Each BRC is located within a NHS hospital, which allows access to patient populations and is held in collaboration with a university partner. UK health care is predominantly provided by one national system. Therefore, it has the distinctive potential to provide a strong framework for collaboration between different hospitals and research groups. Further research integration is provided by clinical research networks that allow all health care providers and their patients to participate in relevant clinical trials at no cost to patients. There are several clinical research networks themed around different disease areas. As an example of the impact these networks have had, the network for cancer has doubled the number of cancer patients involved in clinical trials in two years (3).

United States. In the United States, governmental funding for basic and translational biomedical research is channeled through the National Institutes of Health (NIH) (4). On a time scale that is roughly parallel to that of the United Kingdom, NIH has commissioned Clinical and Translational Science Awards (CTSAs) to create a specific focus on translational research in a manner similar to the United Kingdom’s comprehensive BRCs (5, 6). The NIH granted $675 million (~£430 million) over 5 years to its first 12 CTSAs (7), and a similar amount (£450 million, $710 million) was used to establish the five comprehensive and seven specialist BRCs by NIHR (8). In the United Kingdom, the separation of NIHR and the MRC and their supervision by the Office for Strategic Coordination of Health Research is designed to protect current basic science funding while phasing additional funding toward translational science (9). A reoccurring theme in any analysis of translational research is that all stakeholders need to maintain constant communication at all stages in the scientific research pipeline so as to ensure maximum efficiency. In the United States, NIH must balance both basic sciences and translational research, which is likely to continue to receive prominence, but the funding-level integration of NIH has the potential to allow basic scientists to engage more easily with the translational research agenda (10).

Given the recent establishment of NIHR and the Office of Strategic Health Care Research as institutions, it is difficult at this time point to determine whether the demarcation of this system or the integration of NIH is the better model to encourage translational research. Indeed, it may be that each model is the better for the country in which it is situated. The United States has not, historically, had a universal health care system in which a body such as NIHR could reside, and even now it is difficult to see how an NIHR-like institution could function within the less-integrated system of U.S. health care.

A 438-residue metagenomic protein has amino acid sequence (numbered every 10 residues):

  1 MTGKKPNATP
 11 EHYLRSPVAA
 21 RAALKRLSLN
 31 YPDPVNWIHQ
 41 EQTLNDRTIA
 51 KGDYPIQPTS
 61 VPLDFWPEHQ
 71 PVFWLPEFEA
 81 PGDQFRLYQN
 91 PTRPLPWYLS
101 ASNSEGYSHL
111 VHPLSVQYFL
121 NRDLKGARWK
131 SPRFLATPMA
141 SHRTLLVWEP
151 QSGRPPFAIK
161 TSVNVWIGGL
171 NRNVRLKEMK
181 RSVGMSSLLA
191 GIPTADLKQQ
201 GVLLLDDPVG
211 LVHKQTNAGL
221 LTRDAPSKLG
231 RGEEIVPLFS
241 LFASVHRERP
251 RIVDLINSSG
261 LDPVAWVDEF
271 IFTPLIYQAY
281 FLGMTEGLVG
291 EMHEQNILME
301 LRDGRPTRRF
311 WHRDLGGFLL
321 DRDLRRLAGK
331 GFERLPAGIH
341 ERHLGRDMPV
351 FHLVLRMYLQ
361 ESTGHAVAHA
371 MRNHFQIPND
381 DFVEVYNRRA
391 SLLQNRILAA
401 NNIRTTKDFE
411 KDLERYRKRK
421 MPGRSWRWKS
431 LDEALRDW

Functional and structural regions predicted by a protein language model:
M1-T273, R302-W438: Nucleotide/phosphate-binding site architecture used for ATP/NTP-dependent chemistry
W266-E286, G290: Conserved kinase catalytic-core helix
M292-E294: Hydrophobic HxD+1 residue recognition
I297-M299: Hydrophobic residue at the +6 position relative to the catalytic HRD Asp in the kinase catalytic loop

Table 1. BRCs and AHSCs in England and Wales.


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An enhancing environment. Increased funding for translational research need not be a zero-sum game. Instead, the increased emphasis on translational research on both sides of the Atlantic can increase the resources for and prominence of all biomedical research. This growth can benefit the entire research community by attracting more resources for biological research from government and industry and by providing a pathway for both clinical and basic researchers to collaborate and access funding streams that are dependent on this interaction. Furthermore, by investing in cutting-edge analytical hardware embedded in the translational research environment, basic scientists are able to address key biological questions of human pathophysiology in vivo with a substantially enhanced level of resolution.

The European Union (E.U.), of which the United Kingdom is a member, specifically emphasizes translational research as a key area of its health budget for the seventh framework program, the main method by which the E.U. will fund research from 2007 to 2013. The total health budget for framework 7 is €6.1 billion over 7 years (11).


Fig. 2. BRCs: Infrastructure and interface.

Illustrated are the various possibilities for interactions among the NIHR-funded BRCs and other NIHR funding streams (red) and MRC funding streams (blue). BRCs provide the physical infrastructure and points of contact for collaborations among NIHR and other translational researchers and various entities indicated by color-coded cogs: Basic researchers (purple); translational researchers (blue); foundations/granting agencies (green); academic medical centers (includes the AHSCs discussed in the text as well as other BRCs and research hospitals) (orange); and industry (red). Ideally, these collaborations yield knowledge suitable for later-stage funding streams and relevant to the eventual deployment of improved patient care in the clinic.